Famous Narrative Poem

Published in "Tote-road and Trail" Ballads of the Lumberjack in·1917, "The Widow-Maker" by Douglas Malloch uses vivid imagery in this narrative poem to captivate the reader. We witness the loose limb of a pine tree, tumbling and zigzagging, while the red stain upon the snow reveals a tragic fate. The poem engages us with its use of repetition, as the words echo in our minds, reflecting the characters' conversations and their gradual forgetting. As time passes, the poem shifts its focus to the widow, capturing her palpable emotions through the beat of her heart and the jolt of each step upon the stair. The poem masterfully blends rhyme and rhythm, taking us on an emotional journey where themes of love, regret, and forgiveness come alive.

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Famous Poem

The Widow-Maker

By more Douglas Malloch

A loose limb hangs upon a pine three log-lengths from the ground,
A norway tumbles with a whine and shakes the woods around.
The loose limb plunges from its place and zigzags down below;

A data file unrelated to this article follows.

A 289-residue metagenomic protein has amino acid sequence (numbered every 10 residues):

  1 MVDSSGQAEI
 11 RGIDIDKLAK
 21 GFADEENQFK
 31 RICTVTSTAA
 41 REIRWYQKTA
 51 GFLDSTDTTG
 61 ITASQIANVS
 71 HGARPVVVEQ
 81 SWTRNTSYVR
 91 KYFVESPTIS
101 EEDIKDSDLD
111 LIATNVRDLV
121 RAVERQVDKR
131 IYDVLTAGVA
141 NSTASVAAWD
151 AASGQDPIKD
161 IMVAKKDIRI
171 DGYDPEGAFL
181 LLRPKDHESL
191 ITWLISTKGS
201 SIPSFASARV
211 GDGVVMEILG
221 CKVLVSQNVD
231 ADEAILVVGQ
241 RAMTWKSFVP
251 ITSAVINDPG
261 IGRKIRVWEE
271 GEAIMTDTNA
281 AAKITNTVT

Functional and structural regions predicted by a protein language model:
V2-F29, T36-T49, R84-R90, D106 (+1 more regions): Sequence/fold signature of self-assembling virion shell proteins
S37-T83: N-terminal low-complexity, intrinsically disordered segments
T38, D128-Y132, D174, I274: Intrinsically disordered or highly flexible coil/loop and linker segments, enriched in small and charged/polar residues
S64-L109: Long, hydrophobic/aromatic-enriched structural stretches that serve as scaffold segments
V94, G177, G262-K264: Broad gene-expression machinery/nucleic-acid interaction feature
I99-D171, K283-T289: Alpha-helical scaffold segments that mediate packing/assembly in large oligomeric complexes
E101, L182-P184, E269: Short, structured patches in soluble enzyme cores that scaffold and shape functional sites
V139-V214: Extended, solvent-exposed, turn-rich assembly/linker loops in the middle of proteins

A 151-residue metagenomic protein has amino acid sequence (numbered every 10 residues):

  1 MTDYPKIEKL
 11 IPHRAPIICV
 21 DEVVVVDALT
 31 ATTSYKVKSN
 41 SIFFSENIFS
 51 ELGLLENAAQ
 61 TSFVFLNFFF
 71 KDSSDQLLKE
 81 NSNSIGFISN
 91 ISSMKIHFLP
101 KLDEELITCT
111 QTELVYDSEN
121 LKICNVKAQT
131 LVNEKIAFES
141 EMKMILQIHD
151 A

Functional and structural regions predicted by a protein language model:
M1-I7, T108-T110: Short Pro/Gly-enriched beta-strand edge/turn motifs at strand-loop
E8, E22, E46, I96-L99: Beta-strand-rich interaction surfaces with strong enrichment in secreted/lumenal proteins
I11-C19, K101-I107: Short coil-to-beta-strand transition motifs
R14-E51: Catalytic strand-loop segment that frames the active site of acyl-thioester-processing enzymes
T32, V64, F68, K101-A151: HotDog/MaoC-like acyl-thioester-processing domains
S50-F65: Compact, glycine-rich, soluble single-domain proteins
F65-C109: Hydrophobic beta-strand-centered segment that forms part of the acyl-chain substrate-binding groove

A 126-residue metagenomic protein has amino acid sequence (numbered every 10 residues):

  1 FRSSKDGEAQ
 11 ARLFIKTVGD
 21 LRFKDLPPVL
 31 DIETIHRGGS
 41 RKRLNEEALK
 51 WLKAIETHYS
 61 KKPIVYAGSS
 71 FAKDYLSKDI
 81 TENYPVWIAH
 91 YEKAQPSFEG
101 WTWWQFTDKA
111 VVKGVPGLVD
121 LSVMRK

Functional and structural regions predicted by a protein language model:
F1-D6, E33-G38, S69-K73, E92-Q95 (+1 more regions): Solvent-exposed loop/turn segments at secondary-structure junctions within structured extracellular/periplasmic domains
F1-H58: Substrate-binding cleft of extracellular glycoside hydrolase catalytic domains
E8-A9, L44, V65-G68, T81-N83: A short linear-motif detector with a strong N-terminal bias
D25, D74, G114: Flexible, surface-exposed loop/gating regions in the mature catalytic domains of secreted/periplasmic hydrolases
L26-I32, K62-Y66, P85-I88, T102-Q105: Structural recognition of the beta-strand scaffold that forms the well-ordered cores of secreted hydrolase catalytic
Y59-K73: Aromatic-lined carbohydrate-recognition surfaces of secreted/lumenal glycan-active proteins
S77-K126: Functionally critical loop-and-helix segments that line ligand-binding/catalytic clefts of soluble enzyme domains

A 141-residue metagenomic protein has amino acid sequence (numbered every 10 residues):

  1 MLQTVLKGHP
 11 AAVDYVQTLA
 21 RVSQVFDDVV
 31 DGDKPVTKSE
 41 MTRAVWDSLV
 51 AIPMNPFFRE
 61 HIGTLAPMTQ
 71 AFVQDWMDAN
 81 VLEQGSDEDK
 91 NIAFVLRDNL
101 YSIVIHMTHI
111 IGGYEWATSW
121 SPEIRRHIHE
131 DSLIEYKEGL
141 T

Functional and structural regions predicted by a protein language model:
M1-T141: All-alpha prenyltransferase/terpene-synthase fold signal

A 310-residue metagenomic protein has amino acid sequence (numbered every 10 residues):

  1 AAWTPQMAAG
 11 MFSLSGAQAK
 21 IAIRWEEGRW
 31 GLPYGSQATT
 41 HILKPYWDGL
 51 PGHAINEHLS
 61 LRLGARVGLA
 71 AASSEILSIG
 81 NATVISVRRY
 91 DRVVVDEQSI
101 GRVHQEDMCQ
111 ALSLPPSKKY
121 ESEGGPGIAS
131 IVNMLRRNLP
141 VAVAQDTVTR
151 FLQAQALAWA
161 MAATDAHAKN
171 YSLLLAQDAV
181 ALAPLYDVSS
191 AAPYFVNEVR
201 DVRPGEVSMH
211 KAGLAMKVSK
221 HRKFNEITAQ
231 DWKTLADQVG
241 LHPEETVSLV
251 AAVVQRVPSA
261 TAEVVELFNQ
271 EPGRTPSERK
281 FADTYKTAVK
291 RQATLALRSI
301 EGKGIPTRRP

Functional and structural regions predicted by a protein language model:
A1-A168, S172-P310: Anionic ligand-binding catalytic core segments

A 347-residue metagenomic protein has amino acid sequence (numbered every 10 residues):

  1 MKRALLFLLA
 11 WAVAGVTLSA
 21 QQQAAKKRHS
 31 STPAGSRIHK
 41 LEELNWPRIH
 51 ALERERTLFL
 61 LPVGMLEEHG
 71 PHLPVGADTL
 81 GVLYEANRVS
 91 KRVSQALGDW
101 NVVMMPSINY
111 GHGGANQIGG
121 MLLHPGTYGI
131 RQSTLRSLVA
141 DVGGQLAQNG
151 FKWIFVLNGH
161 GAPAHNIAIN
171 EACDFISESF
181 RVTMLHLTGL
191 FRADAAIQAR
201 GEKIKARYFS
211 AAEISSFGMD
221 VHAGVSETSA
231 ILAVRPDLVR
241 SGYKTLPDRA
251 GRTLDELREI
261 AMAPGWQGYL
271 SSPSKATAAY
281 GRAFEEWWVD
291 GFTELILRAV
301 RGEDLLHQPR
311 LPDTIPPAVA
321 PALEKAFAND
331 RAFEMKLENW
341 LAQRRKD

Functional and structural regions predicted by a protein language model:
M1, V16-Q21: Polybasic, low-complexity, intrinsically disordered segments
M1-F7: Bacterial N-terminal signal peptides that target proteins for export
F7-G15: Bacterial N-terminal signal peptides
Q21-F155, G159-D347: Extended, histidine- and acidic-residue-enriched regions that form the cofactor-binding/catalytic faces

And Jack is lying on his face—there's red upon the snow.

They'll dress him in a cotton shirt, they'll cross his horny hands;
They'll dig a hollow in the dirt within the forest lands;
They'll put him in a wooden box; they'll wonder whence he came,
And build a monument of rocks without a date or name.

"He got a letter, that I know." "I wonder where it is."
"I heard him speak not long ago about a wife of his."
"Employment agent shipped him up he didn't have a cent."
"He was a most peculiar pup." "He was a gloomy gent."

And so they'll talk around the fire a little longer yet;
But even idle tongues will tire, and even men forget.
A season passes, and a year. "Why, yes, now thinkin' back,
A widow-maker hit him here. We used to call him Jack."

And far away, 'mid city streets Jack staggers down no more,
A heart, a woman's, madly beats, each knock upon the door.
She's back with mother in the flat. She thought she wouldn't care.
Why does she always jump like that, each step upon the stair?

"For anger burns so quick a flame the year that you are wed.
I said some things just as they came I never should have said.
It takes a little time, I guess, the married life to live—
To want your way a little less, to suffer and forgive."

They'll dress him in a cotton shirt, they'll cross his horny hands;
They'll dig a hollow in the dirt within the forest lands;
They'll put him in a wooden box; they'll wonder whence he came,
And build a monument of rocks without a date or name.

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